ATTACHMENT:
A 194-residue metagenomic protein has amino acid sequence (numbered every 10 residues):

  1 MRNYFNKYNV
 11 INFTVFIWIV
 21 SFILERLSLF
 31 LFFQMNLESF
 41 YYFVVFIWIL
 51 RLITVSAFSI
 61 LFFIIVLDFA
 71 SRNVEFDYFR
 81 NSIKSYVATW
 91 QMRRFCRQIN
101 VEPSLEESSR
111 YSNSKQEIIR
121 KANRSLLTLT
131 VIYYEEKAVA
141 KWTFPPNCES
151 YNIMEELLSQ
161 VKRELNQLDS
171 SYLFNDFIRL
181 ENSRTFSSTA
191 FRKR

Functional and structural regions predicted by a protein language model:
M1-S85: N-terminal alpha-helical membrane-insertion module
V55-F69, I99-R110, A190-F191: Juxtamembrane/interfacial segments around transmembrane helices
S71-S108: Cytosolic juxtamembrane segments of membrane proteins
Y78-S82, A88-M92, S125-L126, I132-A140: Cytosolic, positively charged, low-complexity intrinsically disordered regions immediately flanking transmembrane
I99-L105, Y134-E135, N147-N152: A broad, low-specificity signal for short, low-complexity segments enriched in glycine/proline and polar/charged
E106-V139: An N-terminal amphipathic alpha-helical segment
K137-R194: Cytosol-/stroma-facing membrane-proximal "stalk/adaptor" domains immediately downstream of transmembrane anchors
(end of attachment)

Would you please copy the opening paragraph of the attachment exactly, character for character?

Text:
A 194-residue metagenomic protein has amino acid sequence (numbered every 10 residues):